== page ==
Sunday, August 4, 2012

“The only way we’ll get freedom for ourselves is to identify ourselves with every oppressed people in the world. We are blood brothers to the people of Brazil, Venezuela, Haiti, Cuba — yes Cuba too.”
― Malcolm X

“People shouldn’t be afraid of their government. Governments should be afraid of their people.”
― Alan Moore, V for Vendetta

“Let us not seek to satisfy our thirst for freedom by drinking from the cup of bitterness and hatred.”
― Martin Luther King Jr.

Join us for Worship: This Sunday, Cricket Hall will explore the fifth principle “The right of conscience and the use of the democratic process within our                  congregations and in society at large”

Our services are Sundays at 11 a.m.  at the Progressive Women’s Association Event Center, 305 Washington Ave. in downtown Clarksburg, behind the Courthouse. There are classes for children and adults 10 to 10:45 am, and a coffee gathering before the service. More about us.

We would love to have you come worship with us.

Children are welcome.  There is childcare and an activity for young children during the service.

The building is wheelchair accessible, with an accessible restroom.


The schedule for the current adult religious education class is here.

Email or use our contact form for more information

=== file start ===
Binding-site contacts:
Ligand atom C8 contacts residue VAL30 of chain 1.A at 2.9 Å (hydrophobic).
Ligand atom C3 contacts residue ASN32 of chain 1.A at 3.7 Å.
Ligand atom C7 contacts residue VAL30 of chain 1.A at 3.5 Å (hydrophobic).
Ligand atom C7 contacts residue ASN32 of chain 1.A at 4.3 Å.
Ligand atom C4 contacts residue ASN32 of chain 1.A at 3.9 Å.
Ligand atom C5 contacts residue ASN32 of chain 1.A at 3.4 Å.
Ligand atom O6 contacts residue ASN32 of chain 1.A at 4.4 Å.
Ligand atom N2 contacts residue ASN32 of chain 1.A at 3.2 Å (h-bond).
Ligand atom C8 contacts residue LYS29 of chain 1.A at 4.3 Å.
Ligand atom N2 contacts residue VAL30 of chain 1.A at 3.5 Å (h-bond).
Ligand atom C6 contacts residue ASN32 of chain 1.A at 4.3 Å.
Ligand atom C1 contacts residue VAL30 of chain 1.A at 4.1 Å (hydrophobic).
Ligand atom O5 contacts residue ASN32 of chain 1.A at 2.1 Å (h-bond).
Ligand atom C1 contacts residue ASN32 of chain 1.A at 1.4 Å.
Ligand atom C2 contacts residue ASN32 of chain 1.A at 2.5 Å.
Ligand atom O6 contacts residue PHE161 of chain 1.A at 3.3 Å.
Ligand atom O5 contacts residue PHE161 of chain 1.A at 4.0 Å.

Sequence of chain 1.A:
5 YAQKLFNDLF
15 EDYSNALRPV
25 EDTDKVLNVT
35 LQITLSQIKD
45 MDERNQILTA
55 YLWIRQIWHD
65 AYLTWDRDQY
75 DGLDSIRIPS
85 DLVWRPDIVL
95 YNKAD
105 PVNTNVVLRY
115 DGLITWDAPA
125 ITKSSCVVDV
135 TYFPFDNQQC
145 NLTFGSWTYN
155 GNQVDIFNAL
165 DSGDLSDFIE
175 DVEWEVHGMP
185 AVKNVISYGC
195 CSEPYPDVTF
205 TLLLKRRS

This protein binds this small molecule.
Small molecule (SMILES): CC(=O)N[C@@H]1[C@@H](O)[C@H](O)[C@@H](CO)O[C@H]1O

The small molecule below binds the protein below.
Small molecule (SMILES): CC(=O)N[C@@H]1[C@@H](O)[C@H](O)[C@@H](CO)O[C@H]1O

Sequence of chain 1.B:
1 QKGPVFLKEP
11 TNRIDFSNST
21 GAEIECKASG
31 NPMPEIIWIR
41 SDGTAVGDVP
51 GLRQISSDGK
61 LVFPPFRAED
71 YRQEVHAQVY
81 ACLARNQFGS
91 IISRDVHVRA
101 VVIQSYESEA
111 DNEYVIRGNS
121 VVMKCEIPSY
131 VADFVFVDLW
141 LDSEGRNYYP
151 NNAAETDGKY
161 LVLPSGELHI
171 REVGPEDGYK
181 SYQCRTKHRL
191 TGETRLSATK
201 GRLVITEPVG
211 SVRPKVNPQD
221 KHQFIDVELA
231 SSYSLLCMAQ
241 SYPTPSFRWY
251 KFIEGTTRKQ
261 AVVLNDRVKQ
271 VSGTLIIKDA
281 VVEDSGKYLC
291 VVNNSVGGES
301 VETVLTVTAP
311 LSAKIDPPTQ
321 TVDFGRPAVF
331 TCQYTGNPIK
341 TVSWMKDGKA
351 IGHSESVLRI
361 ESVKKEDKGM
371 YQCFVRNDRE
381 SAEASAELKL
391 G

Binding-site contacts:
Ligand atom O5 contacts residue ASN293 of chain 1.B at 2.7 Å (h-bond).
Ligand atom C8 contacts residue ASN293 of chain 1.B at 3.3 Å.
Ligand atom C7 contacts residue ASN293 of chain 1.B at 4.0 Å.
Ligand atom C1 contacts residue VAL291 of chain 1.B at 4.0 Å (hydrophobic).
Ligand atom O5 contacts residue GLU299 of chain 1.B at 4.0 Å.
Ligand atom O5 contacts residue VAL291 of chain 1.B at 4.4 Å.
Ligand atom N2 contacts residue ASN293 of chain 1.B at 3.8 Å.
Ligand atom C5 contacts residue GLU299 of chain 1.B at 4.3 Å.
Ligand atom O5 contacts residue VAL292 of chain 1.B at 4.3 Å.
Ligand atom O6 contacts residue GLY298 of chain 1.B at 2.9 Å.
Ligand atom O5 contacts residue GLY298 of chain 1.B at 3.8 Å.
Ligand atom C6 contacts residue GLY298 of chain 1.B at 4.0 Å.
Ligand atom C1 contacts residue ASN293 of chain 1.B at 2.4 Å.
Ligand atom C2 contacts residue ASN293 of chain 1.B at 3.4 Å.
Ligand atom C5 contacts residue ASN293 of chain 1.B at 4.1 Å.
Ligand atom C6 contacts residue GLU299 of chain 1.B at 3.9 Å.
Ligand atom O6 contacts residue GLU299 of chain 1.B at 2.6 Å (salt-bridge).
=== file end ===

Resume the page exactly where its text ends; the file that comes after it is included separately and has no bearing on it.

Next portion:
or write to us at PO Box 523, Clarksburg WV 26302


Picture Credit to the UUA.



Activities for Day 5

The fifth principle is The right of conscience and the use of the democratic process within our congregations and in society at large or All people need a voice.

Here are some activities to help you celebrate:

As a family

Could your household be running smoother? Why don’t you call a family meeting and ask the kids for their input. Not only will you be giving your children a voice, but you may learn something you never knew, and gain some insight into your children.

Talk about government and how it runs.

As an Individual

Sometimes, people need us to help them get their voices heard. Get involved with an organization that advocates for a subpopulation, or stand up for someone on the street or on the playground.

Write letters or make phone calls to members of congress.


Plan a special meal with family or friends, hold a vote on what you’ll eat. Majority wins!


Offer your shoulder and your ear to anyone who needs someone to talk to. Try hard to not be defensive, dismissive, or offer up “quick fixes.” Sure, it may be a hard to hear about someone else’s heartache, but you’ll be giving someone comradery and compassion—two gifts that are priceless.